- Windows 7 is the first OS to utilize solid-state optimization methods. Earlier operating systems, and alternatives such as Red Hat Linux or Ubuntu may not reap the same benefits listed above.
- In order to gain the most benefits from an SSD, 4GB of RAM or higher is recommended to help reduce write cycles on the drive.
- To prevent wasting space on the drive, it is advisable to integrate a secondary hard drive to store all excess data. Since Lenovo notebooks do not generally have bays for secondary hard drives, you can install an aftermarket second hard drive caddy to replace your optical drive with another hard drive.
As mentioned above, it is critical to create a set of recovery disks if you do not have any other Windows 7 install media. Windows 7 takes up 20GB once set up, however, Lenovo’s installation media may increase that data requirement. Consult Lenovo for installation requirements for their configuration.
Press F2 at Startup, and ensure your hard drive mode is set to AHCI. This is required for the manufacturer’s drivers to work with SSD drives. Your drive should be AHCI by default, but may be IDE if you installed Windows XP without AHCI-integrated drivers.
Windows 7 installation requires no specific configurations during installation. Proceed with the installation as normal, until you reach your desktop.
Windows 7, by default, disables items such as defrag and chkdsk for the solid-state device, since these techniques are done by a built-in technology known as TRIM.
Check if TRIM is enabled: http://forums.legitreviews.com/about23670.html
SSD Tweaker is a utility that changes registry values to reduce write-cycles to the drive. It can be found here: http://elpamsoft.com/Downloads.aspx?Name=SSD%20Tweaker
Another optimization is to install Intel Rapid Storage Technology. It includes a controller driver that allows the TRIM commands to connect directly to the device. For more information, and downloads, visit http://www.intel.com/p/en_US/support/highlights/chpsts/imsm
Believe it or not, during boot, your computer doesn’t load any information while the boot animation for Windows 7 plays. This increases your boot time by about 2 seconds. To disable this animation, visit http://www.intowindows.com/how-to-hide-windows-7-boot-screen/ for instructions. Your screen will appear blank between the Lenovo BIOS screen and the Welcome screen, however, you will see about 6 green lines in the upper left corner of your screen.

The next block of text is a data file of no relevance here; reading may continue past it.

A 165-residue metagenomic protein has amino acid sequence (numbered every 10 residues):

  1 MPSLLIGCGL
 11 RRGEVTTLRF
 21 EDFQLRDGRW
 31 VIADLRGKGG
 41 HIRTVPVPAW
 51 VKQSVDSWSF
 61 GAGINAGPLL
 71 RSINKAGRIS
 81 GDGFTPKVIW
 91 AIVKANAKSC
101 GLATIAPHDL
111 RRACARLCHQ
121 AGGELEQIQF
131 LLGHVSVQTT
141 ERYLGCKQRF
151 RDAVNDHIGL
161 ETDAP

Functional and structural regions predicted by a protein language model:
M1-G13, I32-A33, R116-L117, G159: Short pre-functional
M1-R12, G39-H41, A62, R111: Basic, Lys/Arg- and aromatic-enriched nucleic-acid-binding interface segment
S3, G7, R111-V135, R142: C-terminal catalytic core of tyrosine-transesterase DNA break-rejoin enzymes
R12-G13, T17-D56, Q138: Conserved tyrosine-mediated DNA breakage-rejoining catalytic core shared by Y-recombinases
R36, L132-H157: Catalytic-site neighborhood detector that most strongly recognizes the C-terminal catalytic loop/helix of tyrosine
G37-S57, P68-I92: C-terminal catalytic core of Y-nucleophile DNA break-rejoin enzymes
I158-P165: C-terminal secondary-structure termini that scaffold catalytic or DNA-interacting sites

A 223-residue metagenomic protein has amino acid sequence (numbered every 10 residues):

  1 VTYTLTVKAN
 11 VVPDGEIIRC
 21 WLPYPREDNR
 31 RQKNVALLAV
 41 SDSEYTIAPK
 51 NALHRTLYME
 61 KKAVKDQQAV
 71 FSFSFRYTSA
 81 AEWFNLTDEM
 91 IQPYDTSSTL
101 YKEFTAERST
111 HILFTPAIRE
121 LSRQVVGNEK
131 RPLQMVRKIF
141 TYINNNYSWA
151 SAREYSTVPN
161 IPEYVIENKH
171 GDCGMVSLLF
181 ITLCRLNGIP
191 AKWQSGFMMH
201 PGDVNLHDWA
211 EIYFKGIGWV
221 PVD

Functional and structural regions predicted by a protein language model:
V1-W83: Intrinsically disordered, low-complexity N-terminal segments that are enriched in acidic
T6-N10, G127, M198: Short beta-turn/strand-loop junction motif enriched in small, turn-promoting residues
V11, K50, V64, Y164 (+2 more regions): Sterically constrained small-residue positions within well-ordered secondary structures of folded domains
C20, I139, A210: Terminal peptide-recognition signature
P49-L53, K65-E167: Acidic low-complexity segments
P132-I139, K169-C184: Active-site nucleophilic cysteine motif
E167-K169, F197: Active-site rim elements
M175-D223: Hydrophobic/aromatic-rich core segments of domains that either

If you have 4GB of RAM or more, I would highly recommend disabling the pagefile. In a nutshell, the page file is a Windows feature designed to create “virtual RAM” on your hard drive, in case your system requires more. I have previously found that Windows sometimes dumps data in the pagefile even if you have more available RAM. By disabling the pagefile, you will gain extra storage space, and ensure no unnecessary writes occur. For more information, visit http://www.mydigitallife.info/2008/02/26/tweak-windows-vista-virtual-memory-change-or-disable-paging...
After all these tasks have been run, be sure to update your Windows Experience Score. For more information, visit http://windows.microsoft.com/en-US/windows-vista/What-is-the-Windows-Experience-Index
Lenovo machines, without a doubt, show a significant speed increase when using a solid state device. Although the current sizes and prices aren’t as low as we’d all like to see, you can create a fully operational environment for under $200. The speed increases are significantly noticeable. With the write cycles increasingly rising, the fear of your drive dying in 10 years is becoming extremely unlikely.
Although SSDs are fast, the size limitations may be a deterrent. If your machine can somehow take a second drive, use a traditional platter disk for data that doesn’t require instantaneous loading, such as documents, or lower-bitrate videos and photos.
As a personal testimonial, I can safely say my Y550 now outpaces my girlfriend’s Y560. SSDs have really unlocked the power of my Lenovo.